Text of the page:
Aim: To estimate the risk of diabetic nephropathy and associated risk factors in a nationwide cohort of childhood-onset type 1 diabetes mellitus (T1DM) and 19-30 yr of diabetes duration.
Methods: Patients diagnosed with childhood-onset T1DM (<15 yr) from 1973 through 1982, who previously (1989-1990) participated in a clinical examination to assess diabetic complications, were invited for a new examination in 2002-2003. Of 355 eligible patients, 299 participated (84.2%), and complete urine samples for evaluation of albuminuria were obtained from 295 patients, with a mean age of 33 yr (range 20.9-44.0) and mean diabetes duration of 24 yr (range 19.3-29.9). Persistent microalbuminuria and overt nephropathy [albumin excretion rate (AER) 15-200 microg/min and AER > 200 microg/min, respectively] in at least two out of three consecutive overnight urine samples were defined as diabetic nephropathy.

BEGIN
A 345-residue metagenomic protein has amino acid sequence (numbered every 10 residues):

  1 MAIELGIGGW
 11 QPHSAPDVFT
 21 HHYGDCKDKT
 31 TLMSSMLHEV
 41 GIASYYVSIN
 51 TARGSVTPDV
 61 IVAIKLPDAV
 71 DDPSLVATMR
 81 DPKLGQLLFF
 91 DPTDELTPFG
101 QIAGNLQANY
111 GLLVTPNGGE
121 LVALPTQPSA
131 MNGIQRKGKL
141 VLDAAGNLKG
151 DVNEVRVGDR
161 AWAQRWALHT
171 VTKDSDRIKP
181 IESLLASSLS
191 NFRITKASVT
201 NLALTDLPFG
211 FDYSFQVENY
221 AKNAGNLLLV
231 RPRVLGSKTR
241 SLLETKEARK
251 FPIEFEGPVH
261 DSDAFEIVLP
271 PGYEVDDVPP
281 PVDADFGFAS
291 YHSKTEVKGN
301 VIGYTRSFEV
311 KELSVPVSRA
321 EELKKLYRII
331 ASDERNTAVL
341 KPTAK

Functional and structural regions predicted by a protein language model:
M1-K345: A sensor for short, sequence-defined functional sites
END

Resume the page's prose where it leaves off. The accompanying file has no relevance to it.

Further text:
Results: Overt nephropathy was found in 7.8% [95% confidence interval (CI) 4.7-10.9] and persistent microalbuminuria in 14.9% (95% CI 10.8-19.0) of the subjects. Hemoglobin A1c (HbA1c) (p = 0.001), systolic blood pressure (BP) (p = 0.002), total cholesterol (p = 0.019), and C-reactive protein (CRP) (p = 0.019) were associated with diabetic nephropathy. Significant predictors in 1989-1990 for the development of diabetic nephropathy in 2002-2003 were HbA1c (p < 0.001), AER (p = 0.007), and cholesterol (p = 0.022).
Conclusions: In a subgroup of patients diagnosed with childhood-onset T1DM in 1973-1982, 7.8% had overt nephropathy after 19-30 yr of diabetes duration, which is low compared with studies from other countries. HbA1c, systolic BP, total cholesterol, and CRP were each independently associated with diabetic nephropathy.